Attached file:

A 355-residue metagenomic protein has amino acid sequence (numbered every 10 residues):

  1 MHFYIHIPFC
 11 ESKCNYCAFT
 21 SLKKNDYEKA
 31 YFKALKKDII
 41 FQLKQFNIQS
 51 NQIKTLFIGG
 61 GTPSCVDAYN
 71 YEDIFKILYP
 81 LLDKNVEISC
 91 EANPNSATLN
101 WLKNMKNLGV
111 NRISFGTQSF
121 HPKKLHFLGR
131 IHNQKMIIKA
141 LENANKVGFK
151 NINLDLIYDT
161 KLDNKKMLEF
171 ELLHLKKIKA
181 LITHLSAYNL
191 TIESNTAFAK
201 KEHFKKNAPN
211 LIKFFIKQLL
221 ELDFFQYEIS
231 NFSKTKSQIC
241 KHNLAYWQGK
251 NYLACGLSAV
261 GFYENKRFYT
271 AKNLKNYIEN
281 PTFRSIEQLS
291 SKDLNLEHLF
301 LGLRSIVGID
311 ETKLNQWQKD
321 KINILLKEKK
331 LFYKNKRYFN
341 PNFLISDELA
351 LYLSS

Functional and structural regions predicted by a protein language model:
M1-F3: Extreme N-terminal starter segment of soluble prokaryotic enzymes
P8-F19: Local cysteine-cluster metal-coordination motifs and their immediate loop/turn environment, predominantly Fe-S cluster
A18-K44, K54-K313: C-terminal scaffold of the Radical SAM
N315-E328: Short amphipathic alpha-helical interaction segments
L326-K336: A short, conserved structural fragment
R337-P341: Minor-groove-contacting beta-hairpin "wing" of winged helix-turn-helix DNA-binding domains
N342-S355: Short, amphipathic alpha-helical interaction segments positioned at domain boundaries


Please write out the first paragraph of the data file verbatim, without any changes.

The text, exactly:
A 355-residue metagenomic protein has amino acid sequence (numbered every 10 residues):